Barboza is a graduate of Bachelor of Science in Computer Science in St. Louis University, Baguio City and took her masteral degree in Master of Arts in Education Major in Special Education at Philippine Normal University (PNU).
Having married early, she was not able to practice her undergraduate degree. She had two kids and became a full-time housewife. She enrolled her kids to school and mentioned that there were instances where she did not like how some teachers were not that accommodating. By then, she realized that she wanted to shift into educational teaching and emulate the kind of teacher that she dreamt of becoming.
It was her kids that inspired her to become a teacher. “I would like to be the kind of teacher that my kids and other children truly deserve,” she said.
Back in 2004 when she began as a computer and math teacher in preschool to Grade 6 and higher elementary grade level respectively at Trace College in Laguna for 5 years.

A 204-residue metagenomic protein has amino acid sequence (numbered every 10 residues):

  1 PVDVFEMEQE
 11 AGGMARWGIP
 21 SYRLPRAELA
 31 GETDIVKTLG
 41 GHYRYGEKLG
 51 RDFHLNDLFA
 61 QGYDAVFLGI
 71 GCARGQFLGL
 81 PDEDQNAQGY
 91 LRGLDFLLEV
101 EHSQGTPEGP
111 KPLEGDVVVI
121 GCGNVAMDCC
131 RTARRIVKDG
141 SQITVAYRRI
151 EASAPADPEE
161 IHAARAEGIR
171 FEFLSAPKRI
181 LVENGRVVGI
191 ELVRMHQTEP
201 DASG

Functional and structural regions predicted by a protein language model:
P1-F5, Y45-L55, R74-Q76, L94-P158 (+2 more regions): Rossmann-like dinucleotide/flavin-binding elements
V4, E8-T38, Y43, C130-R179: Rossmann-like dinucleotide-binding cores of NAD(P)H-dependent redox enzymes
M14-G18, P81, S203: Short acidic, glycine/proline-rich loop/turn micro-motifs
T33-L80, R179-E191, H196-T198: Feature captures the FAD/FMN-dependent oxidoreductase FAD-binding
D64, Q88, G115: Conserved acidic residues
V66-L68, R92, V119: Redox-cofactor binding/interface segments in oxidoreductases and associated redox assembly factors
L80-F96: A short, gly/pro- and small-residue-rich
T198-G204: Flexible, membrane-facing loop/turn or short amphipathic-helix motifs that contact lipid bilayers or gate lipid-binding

After she stopped for 2 years in teaching, she started applying for the Licensure Exam for Teachers and also applied in Morning Star Montessori School in Tuntungin Putho, Laguna while waiting for the exam results. When her application in the latter was accepted, her child became her student and transferred after a year to a public school when she passed the Licensure Examination.
A substitute teacher in Laguna Science National High School in Bay, Laguna was her first teaching experience in public school and later on accepted as a permanent TLE teacher at Los Baños Community National High School.
After one and a half years, she was transferred to Los Baños National High School-Poblacion where she is currently teaching in SPED for 8 years.
Transitioning to SPED teaching
With limited schools that offer Special Education, Barboza decided to enroll her masters in PNU despite plans of studying in University of the Philippines Diliman. She picked the former as she mentioned that she was not used to commuting.
It was during the last year of her contract in Trace College that made her decide to explore other options in enrolling in a Masteral Degree. However, despite being a Computer Science graduate, she leaned on in the education field as she previously mentioned that she married early and was not able to immediately practice in the Computer Science field.